Record number Native Hawaiian Law Certificates awarded

University of Hawaiʻi at Mānoa
Derek Kauanoe, (808) 956-8411
Student & Community Outreach, Law
Posted: May 17, 2011

14 of 15 Native Hawaiian Law Certificate recipients
14 of 15 Native Hawaiian Law Certificate recipients
The University of Hawaiʻi at Mānoa's William S. Richardson School of Law graduated 15 law students with  the Native Hawaiian Law Certificate at its annual Spring commencement ceremony held on Sunday, May 15. Last year, seven law students graduated with this distinction.
The 15 awardees are diverse and composed of both Native Hawaiian and non-Native Hawaiian students: Natasha Baldauf, Amy Brinker, Elena Bryant, Maria Carmichael, Amanda Donlin, Mark Jensen, Ha‘aheo Kaho‘ohalahala, Ryan Kanaka‘ole, Sarah Kaopuiki, Kekoa Keiley, Christopher Leong, Ann Otteman, Jeannin-Melissa Russo, Sherilyn Tavares, and Alexa Zen.

Students contributed to both the community and the law school in several ways:

Baldauf and Kaho'ohalahala conducted community presentations for Hawai'i's rural and farming communities regarding water law with law professor Kapua Sproat. During these presentations, Ka Huli Ao's water primer was also distributed to attendees.

Brinker has been recognized as spear-heading the legislative effort to "legalize pa'i'ai" and for founding by successfully advocating for passage of Senate Bill 101. SB 101 now waits for Governor Abercrombie's approval.

Donlin interned at Kahea: the Hawaiian-Environmental Alliance and the Native Hawaiian Legal Corporation. These two organizations are public-interest law firms in Hawai'i.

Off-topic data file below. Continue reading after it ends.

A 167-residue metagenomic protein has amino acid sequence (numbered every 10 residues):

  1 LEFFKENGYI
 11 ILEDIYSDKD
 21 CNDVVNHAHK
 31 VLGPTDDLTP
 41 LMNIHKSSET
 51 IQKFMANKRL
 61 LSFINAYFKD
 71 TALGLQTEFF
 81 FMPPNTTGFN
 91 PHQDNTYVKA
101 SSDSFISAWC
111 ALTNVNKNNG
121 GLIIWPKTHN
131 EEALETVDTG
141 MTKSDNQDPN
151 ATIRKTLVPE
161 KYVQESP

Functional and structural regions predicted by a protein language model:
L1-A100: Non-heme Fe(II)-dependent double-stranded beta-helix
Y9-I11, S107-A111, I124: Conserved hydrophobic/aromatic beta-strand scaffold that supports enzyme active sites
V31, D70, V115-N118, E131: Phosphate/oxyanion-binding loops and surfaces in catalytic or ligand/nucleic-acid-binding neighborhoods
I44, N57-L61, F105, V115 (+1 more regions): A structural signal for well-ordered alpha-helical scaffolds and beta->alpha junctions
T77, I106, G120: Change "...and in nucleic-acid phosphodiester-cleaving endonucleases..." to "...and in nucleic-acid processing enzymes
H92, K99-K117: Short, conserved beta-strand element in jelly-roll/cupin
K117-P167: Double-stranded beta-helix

Zen volunteered on the Leona Kalima case against the Department of Hawaiian Home Lands.

Law students pursuing the Native Hawaiian Law Certificate enroll in a variety of classes. The new graduates' employment plans include: working for the Hawai'i judiciary, private firms, the military (Judge Advocate General), the federal government, and non-profits.

Established with federal funding in 2005 at the William S. Richardson School of Law, Ka Huli Ao Center for Excellence in Native Hawaiian is an academic center that promotes education, scholarship, community outreach and collaboration on issues of law, culture and justice for Native Hawaiians and other Pacific and Indigenous peoples. Law Professor Melody Kapilialoha MacKenzie serves as the Director of Ka Huli Ao, and is also among the Law School’s first graduates.

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